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The Infinity 605cs separates are mounted in the ceiling board above the drivers and passenger's heads. There is just enough space to mount 6" mid rage drivers, along with the titanium tweeters. This speaker set handles 90W RMS (or approx 270W) peak, and is in the ideal position for clear mid to high notes, and has superb stereo separation. 

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The rear speakers are Infinity 6952i's 6x9's and are mounted in the cargo section in the lower door panels - this is the only are deep enough to accept the large magnets on these exceptional speakers. They handle 100W RMS (300W Peak) as well. 

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The Alpine MRP M200  mono channel sub woofer amp with 200W RMS drives the Alpine 12" subwoofer and is mounted behind the drivers seat.

The sub woofer is a single 12" Alpine SD speaker mounted in a large Q logic enclosure. 

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The Alpine head unit allows complete control over the setup and apart from the regular balance and fader controls, has separate controls for the subwoofer output.

Additionally the Alpine amps have built in adjustable crossovers and gain controls allowing simple and easy fine tuning of the overall sound quality.

I am sure that a lot of you think that this sort of sound is a waste of money, but the joy of hearing every crisp tap of a tympani cymbal  above the thundering double bass, is something I really appreciate. 

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The final indulgence to the interior is the Magellan 750 Nav GPS system. This is essentially the same GPS system as used by Hertz with their NeverLost ads. I had used it several times in my rental cars around the US and loved it so much I had to put it in the Ultimate Windsurfing Van

The Magellan 750 Nav GPS system features a complete map of the USA and Canada that runs in the included computer which I mounted in a custom made bracket below the glove compartment

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Its as great as having MapQuest installed in your car - but even better, because it always knows here you are, so you never have to type in your start address, only your final destination . 

If you make a wrong turn it prompts you to turn around, even prompts you which lane you should be in to make the next turn. An amazing gadget, well worth the price.


Building the racks for my new 2002 Freightliner Sprinter Ultimate Windsurfing Van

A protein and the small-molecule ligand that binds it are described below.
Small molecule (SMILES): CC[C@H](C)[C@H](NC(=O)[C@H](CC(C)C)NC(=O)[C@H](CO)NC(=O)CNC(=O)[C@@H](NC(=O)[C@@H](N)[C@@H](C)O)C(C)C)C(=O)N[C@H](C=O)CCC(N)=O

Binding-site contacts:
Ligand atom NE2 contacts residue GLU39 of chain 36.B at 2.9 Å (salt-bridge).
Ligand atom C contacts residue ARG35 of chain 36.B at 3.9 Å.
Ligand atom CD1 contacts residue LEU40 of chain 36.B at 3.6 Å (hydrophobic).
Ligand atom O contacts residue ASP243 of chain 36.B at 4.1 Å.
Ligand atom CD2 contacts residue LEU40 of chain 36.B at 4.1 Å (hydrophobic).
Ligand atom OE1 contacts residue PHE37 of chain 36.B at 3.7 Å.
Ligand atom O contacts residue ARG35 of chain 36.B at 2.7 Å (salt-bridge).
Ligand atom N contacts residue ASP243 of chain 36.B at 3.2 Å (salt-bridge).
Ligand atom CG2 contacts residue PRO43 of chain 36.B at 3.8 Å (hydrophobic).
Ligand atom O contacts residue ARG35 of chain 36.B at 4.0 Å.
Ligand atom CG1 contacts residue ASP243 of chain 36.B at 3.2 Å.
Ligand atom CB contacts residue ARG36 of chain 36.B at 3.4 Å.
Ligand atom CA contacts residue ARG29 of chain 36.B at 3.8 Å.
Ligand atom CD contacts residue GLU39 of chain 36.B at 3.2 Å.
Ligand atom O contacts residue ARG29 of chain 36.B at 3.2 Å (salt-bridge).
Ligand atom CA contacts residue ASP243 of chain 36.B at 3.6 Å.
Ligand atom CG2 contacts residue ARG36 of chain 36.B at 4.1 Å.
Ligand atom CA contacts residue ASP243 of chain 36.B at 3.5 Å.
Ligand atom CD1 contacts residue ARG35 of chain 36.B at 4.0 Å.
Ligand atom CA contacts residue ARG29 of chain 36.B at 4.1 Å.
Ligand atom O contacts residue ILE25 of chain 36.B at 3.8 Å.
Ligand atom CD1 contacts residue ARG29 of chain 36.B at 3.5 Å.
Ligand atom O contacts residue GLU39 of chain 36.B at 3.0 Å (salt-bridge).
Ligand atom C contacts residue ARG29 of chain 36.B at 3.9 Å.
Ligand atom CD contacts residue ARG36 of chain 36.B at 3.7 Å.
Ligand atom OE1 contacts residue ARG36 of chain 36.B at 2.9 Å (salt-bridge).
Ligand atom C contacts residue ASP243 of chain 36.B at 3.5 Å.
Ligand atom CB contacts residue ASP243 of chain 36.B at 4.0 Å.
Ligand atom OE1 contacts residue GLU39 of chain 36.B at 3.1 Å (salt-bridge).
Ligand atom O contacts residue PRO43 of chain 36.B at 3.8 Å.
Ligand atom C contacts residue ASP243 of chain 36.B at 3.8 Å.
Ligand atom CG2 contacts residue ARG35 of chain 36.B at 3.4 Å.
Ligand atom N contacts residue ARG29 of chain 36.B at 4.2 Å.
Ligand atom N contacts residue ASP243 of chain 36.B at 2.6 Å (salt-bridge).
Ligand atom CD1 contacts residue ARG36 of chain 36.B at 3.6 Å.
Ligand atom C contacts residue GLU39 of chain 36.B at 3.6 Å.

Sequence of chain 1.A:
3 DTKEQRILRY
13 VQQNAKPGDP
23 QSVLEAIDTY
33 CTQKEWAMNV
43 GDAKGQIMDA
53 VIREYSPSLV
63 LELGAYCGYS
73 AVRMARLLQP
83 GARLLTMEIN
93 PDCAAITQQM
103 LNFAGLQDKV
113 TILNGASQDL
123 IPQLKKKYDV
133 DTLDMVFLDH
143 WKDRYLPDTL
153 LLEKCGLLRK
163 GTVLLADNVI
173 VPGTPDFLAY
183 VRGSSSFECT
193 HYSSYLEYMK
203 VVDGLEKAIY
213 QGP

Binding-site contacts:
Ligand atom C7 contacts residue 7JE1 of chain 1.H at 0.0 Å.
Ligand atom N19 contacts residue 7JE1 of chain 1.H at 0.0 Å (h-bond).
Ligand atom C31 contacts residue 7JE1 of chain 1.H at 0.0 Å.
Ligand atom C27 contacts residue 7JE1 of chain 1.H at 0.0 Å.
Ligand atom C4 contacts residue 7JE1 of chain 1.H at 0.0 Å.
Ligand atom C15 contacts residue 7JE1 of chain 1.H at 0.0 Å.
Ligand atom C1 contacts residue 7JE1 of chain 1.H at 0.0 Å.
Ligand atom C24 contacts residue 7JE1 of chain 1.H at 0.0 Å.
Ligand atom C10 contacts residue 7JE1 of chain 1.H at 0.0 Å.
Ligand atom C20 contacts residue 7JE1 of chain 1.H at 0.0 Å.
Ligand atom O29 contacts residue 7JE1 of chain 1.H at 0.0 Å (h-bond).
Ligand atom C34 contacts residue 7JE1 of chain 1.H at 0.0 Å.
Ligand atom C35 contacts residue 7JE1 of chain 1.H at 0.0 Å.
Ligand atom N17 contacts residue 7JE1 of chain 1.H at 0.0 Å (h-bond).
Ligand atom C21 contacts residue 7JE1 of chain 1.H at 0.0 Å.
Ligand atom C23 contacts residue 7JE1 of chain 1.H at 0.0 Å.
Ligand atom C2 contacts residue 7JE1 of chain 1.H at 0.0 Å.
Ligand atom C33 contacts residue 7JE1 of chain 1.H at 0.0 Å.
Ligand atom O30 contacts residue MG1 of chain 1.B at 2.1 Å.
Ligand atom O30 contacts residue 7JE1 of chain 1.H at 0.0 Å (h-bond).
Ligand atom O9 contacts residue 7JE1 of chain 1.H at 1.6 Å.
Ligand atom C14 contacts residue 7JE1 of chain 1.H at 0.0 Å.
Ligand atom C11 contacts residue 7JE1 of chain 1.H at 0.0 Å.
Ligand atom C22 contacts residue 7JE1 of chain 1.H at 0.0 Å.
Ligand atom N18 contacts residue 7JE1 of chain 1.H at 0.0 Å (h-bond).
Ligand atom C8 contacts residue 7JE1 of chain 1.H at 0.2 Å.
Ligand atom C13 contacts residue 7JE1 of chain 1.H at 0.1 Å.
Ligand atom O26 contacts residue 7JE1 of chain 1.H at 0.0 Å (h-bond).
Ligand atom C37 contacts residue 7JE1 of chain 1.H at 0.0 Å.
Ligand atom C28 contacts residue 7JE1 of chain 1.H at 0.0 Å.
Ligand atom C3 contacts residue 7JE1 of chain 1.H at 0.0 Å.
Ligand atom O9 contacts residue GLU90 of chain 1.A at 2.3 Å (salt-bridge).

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After carefully measuring the curvature of the walls I started welding up the windsurfing racks to hold the boards and the booms. By bending the frame uprights to closely hug the walls ensures that I get the most efficient use of the available space.

Getting he formula bard to the top rung  is critical, as it takes up the most space. The narrower slalom and wave boards don't project as far out as the formula board and leave the bed space open.

I used 1" square steel tubing for the racks, bent it to conform to the walls using Oxy-Acetylene torch, and welded the frame with a small 110V wire fed welding machine. 

All joints were completely seam welded and all tube openings welded closed to minimize rust. All welds were completely ground smooth for appearances.

 

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Here you can see the finished board rack frames, prior to painting, showing the subtle bend to conform to the curvature of the van waistline.

The spacing between the boards is kept to a minimum to maximize the usable space. I left just enough space to ensure the footstraps had some clearance.  The short lower rack is designed to accommodate 8 booms. 

The windsurfing board and boom frame is bolted to the wooden floor at the bottom and to the van body on the walls and ceiling. 

This three point fastening ensures that the frames stay put even in a violent crash. The last thing you want is those boards hitting your head as you come to a sudden stop

 

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This shot shows the bed frame at a fairly advanced stage. I used 1-1/2" rectangular steel  tubing for the bed. I wanted the bed frame to be made in two pieces so that I could easily remove one side to make space if I needed to haul large items in the van. 

Here I am making adjustments to the female receivers for the removable side.

The long unbroken side is the protective cover for the masts and long sails. The notch in the bed allows the booms to hang below the bed level.

I wanted the maximum amount of storage height under the bed, so the height of the bed is 22" off the floor. This is the maximum height that an average 5' 8" tall person can comfortably sit on the bed and still have their feet touch the floor. 

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Now its time to add the base of the bed. Here I am measuring the 5/8" plywood to provide the base for the bed and forward seat.

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Adding the second plywood base. As you can see the right half of the bed will be able to be removed in one piece.

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This is what the finished bed will look like when installed in the van, and the cut out for the booms is clearly visible.

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In this photo you can see how the frame is curved to meet the walls of the van and maximize the usable space. The frame is bolted to the floor and to the stringer above the checkered wall covering.